• Do not use jagged rocks for the bottom of your tank, as they can and will shred your betta's fins. Smooth, colored stones are a good choice, as well as gravel/pebbles.
      • Be wary when buying hard plastic plants, as they can be rough on your betta's fins. A good trick is to use the 'pantyhose test': If a plastic plant will snag a pair of pantyhose when rubbed against it, then it will damage your betta's fins.
      • While live plants aren't necessary, they are a great addition to a betta tank. Their appearance is better than the plastic or silk ones, and bettas love to lounge on leaves and to have a hiding place in which to sleep.


  3. Prepare the water. If you use water fresh from the tap, use a water conditioner before you put it in the tank, as the chlorine and chloramines can harm your betta. Older sources may suggest aging the water, letting it stand for a period of time. It is best to use a water conditioner, since aging water will remove chlorine but not chloramine.


  4. Fill your tank. If your tank does not have a top cover, then fill it about 80% high. Bettas are very active fish and can jump over three inches when motivated, so this will ensure that it does not jump out of the tank.


  5. Test the water temperature. Be sure that your tank is placed in an environment that maintains the temperature of about 78ºF (+/- 3 degrees). Purchasing a small heater is a good idea, since the temperature of the water is likely to be much cooler than room temperature.
  6. Be gentle.
    Be gentle.

    Add your betta. Float the bag with the betta inside it as you purchased it in the tank water for 20 minutes. This allows for the temperature to adjust. Then pour some of the aquarium's water into the bag every 10 minutes. Finally, with a net, put the betta fish in his new home. Don't pour the pet store's water into the tank as it could contaminate your water. Using a net can damage the fins of a betta - you can just dump the betta in the tank, but be careful.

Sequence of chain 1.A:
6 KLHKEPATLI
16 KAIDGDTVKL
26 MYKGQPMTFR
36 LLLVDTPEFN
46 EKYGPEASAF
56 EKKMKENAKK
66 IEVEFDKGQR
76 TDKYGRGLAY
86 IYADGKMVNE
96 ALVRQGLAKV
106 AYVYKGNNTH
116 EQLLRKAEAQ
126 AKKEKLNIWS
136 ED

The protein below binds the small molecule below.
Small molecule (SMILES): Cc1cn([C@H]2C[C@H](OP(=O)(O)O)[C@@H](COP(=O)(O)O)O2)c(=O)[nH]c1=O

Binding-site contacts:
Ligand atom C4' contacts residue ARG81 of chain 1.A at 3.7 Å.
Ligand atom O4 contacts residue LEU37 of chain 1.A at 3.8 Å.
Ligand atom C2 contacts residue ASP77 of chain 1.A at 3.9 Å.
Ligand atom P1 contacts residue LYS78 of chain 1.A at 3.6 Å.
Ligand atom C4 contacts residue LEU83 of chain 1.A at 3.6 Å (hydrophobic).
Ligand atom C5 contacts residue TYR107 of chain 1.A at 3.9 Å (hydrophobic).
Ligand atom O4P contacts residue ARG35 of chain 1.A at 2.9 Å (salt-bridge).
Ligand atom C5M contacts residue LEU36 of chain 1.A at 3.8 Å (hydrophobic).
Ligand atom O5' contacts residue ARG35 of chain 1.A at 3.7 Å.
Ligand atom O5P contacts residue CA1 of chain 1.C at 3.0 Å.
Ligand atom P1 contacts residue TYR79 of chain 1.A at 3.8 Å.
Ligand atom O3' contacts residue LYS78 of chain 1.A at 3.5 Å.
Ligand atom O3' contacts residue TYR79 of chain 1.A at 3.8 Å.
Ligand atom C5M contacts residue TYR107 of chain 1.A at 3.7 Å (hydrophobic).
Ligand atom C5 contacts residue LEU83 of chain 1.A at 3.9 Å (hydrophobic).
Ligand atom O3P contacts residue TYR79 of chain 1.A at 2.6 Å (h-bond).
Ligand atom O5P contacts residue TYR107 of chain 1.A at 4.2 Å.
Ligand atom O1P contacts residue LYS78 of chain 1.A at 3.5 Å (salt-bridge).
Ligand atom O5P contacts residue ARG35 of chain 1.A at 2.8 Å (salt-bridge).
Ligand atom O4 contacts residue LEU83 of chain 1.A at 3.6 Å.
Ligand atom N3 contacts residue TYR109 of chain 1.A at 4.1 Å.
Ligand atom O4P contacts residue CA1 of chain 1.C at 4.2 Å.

7. Feed your betta. Your betta's diet should consist primarily of pellets. Bettas are meat eaters and will happily munch on bloodworms and brine shrimp (sea monkeys), but these serve better as occasional treats. Feed them 2 to 3 times per day—generally once in the morning and once before bed.


  8. Be sure to clean your betta's tank as needed.
    1. Remove your betta from the tank. You can use a fish net.
    2. Place it into a small dish. You should fill it with the old, dirty water from the tank. It is important that you keep it in its old water, as you do not want to shift its living environment radically.
    3. Clean the tank. Clear up any buildups on the side(s).
    4. Clean your accessories. Be sure to remove any buildup on your plants, stones, and anything else in the tank.
    5. Replace some of the water. Don't change all of the water at once, as the abrupt shift in the environment can harm your betta. You should only change about 50% of the water in the tank at a time. For the other portion, use clean water of about 78ºF. Be wary of shifting the water temperature too drastically when you reintroduce your betta to the tank, as it may affect your betta. Don't forget to add any water conditioner, aquarium salt, and anything else, as needed.
      • Keeping a spare jug of water is helpful.
      • You should do this partial water replacement about once a week for a one-gallon tank.
      • For a partial water change of 20% per week, it is not necessary to remove the fish. Simply reach in with a gravel vacuum (a siphon with a wide opening at one end) and "vacuum" the debris out of the gravel or other substrate.



Things You'll Need